What is hormonal belly? Can hormones make you gain weight?
What is hormonal belly?
With an increasing weight gain there is excessive fat deposition in the abdomen leading to what is commonly called as the ‘hormone belly’ in common vernacular. This is referred to as hormone belly (hormonal stomach) for the reasons that most people with this kind of weight gain, this is caused due to a hormonal abnormality leading to secretion of a lot of adipokines (hormones secreted from adipose tissue or fat cells) which in turn adversely influence the metabolism in the body leading to Diabetes, Lipid disturbances and also the development of heart diseases.
The various hormonal disorders that can lead to the development of hormone belly are Hypothyroidism, Cushing’s syndrome, and Acromegaly.
Hypothyroidism is a condition of decreased levels of thyroid hormones. The thyroid hormones are T4 and T3, while TSH secreted from the pituitary regulates the thyroid hormone levels. Individuals with hypothyroidism are identified by an elevated level of TSH with normal or low levels of T3 and T4. Unrecognized and untreated hypothyroidism can lead to increasing weight gain particularly around the belly and many a time other classical features of hypothyroidism such as coarse skin and dull appearance.
Cushing’s syndrome is caused by an excessive secretion of cortisol which is a hormone secreted in response to any form of stress and has the effect of increasing fat deposition around the belly with loss of fat from the arms. It also leads to excessive weight gain and thinning of the skin with stretch marks being visible on the abdomen. The diagnosis of this requires a complex set of hormonal assessments measuring the levels of cortisol and ACTH at different times and in response to various medications.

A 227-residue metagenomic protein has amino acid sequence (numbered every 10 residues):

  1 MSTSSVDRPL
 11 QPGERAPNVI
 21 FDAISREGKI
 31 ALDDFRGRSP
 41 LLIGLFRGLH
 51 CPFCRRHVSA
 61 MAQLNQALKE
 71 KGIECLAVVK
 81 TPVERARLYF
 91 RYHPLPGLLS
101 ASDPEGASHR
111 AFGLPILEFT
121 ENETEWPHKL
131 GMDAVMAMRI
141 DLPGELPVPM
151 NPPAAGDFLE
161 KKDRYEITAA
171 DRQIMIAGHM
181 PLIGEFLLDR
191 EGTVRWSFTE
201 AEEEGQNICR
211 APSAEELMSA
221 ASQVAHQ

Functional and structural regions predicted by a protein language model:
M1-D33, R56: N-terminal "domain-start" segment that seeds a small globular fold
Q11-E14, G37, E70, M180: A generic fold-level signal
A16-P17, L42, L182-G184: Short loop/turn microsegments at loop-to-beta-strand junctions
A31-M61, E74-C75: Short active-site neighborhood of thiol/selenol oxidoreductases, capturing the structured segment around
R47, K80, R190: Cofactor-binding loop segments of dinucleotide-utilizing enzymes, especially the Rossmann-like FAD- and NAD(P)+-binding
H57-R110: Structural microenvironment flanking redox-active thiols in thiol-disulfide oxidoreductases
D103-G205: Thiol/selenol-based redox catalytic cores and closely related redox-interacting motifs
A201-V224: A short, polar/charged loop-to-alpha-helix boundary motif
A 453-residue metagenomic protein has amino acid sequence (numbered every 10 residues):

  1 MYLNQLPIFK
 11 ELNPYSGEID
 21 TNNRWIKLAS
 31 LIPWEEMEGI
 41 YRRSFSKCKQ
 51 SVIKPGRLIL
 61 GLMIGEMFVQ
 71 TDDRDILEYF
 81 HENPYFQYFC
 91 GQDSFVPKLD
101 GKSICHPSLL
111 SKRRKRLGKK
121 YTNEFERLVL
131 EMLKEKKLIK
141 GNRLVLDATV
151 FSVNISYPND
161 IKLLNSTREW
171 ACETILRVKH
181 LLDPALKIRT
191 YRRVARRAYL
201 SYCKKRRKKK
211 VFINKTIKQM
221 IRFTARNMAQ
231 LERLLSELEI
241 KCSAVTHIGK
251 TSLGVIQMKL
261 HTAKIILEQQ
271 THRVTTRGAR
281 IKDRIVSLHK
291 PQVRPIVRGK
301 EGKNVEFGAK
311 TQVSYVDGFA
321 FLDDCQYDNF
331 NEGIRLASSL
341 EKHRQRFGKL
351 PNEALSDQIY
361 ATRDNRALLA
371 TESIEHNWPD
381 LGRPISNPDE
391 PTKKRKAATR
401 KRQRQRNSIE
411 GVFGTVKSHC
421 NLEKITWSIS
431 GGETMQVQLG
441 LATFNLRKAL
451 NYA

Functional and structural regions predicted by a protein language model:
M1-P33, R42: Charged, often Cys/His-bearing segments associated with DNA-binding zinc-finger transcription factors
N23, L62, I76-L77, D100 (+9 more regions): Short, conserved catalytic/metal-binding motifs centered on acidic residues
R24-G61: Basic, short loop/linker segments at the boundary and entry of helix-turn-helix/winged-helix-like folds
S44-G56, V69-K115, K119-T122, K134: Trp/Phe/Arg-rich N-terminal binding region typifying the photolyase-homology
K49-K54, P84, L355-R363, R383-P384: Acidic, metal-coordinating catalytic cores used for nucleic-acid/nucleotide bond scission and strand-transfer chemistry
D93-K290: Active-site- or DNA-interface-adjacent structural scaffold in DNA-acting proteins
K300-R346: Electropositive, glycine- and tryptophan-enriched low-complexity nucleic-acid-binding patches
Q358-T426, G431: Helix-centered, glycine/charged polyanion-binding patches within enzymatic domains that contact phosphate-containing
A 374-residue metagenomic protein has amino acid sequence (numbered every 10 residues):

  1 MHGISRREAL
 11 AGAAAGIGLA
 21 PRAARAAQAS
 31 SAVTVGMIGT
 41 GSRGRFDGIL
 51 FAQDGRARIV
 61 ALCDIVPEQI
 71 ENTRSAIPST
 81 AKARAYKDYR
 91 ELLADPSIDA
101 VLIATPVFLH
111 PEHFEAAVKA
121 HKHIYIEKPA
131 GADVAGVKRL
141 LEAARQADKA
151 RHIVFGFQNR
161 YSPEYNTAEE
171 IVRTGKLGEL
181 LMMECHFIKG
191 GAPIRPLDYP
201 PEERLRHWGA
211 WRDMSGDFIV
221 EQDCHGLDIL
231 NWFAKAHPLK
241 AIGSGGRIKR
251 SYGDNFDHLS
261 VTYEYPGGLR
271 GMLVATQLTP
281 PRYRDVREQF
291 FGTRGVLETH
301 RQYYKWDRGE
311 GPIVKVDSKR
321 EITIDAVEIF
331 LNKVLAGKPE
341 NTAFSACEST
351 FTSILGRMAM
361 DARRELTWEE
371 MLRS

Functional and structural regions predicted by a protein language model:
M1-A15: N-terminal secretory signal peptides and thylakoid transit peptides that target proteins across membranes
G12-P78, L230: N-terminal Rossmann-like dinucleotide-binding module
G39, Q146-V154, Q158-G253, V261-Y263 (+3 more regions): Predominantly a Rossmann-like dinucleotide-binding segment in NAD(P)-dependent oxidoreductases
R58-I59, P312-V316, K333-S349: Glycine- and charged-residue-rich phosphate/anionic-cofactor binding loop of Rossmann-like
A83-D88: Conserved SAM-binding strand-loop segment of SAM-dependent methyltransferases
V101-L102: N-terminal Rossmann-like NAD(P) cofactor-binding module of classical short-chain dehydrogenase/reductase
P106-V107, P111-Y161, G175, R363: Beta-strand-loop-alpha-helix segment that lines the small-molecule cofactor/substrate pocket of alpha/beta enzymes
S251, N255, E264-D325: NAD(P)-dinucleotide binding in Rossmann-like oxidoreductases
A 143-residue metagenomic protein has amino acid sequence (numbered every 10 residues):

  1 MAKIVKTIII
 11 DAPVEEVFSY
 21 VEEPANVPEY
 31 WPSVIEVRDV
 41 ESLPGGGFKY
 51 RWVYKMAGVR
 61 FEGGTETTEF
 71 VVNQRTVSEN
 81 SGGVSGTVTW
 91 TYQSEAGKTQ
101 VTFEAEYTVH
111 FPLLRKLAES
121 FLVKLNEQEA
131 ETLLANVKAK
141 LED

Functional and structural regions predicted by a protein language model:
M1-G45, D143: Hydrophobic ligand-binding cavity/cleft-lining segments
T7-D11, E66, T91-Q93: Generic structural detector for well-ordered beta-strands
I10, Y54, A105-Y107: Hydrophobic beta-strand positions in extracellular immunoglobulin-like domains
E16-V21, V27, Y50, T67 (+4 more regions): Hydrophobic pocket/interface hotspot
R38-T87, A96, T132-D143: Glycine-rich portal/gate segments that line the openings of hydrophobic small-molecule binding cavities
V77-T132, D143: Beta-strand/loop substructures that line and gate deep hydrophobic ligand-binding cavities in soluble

Acromegaly on the other hand is a disorder with excess of growth hormone secretion from the pituitary gland and has a typical enlargement of the hands and feet and also of the head with increasing size of footwear, gloves and hat. It is also characterized by weight gain and abdominal deposition of fat.
However, Cushing’s syndrome and Acromegaly are rare disorders, the more common ones being Hypothyroidism can be easily excluded by measuring the TSH levels and this also can be done anytime of the day without any special preparation. Use of estrogens in women can also lead to weight gain and abdominal fat distribution.
The vast majority of people however, do not have hormonal disturbances causing this fat deposition but it is due to an unfavorable alteration in the lifestyle leading to greater ingestion of energy dense foods with reduced energy expenditure through any physical activity.
The hormonal disturbances in this scenario result from belly fat deposition. This belly fat is metabolically very active compared to fat deposited in other locations and it leads to production of various adipokines or hormones of the fat – such as leptin, adiponectin, resistin and a variety of other cytokines like TNF alpha and other interleukins.
These hormones interfere with the action of insulin causing insulin resistance. The insulin resistance in turn predisposes the person to develop diabetes, leads to alteration in levels of cholesterol and favors the development of atherosclerosis or narrowing of blood vessels supplying the heart and brain leading to strokes or heart attacks.
To summarize, individuals with excessive belly fat or hormone belly should be screened to exclude any hormonal disorder causing this and once this is done the focus should be on changing their lifestyle to prevent the hormonal and metabolic consequences of this.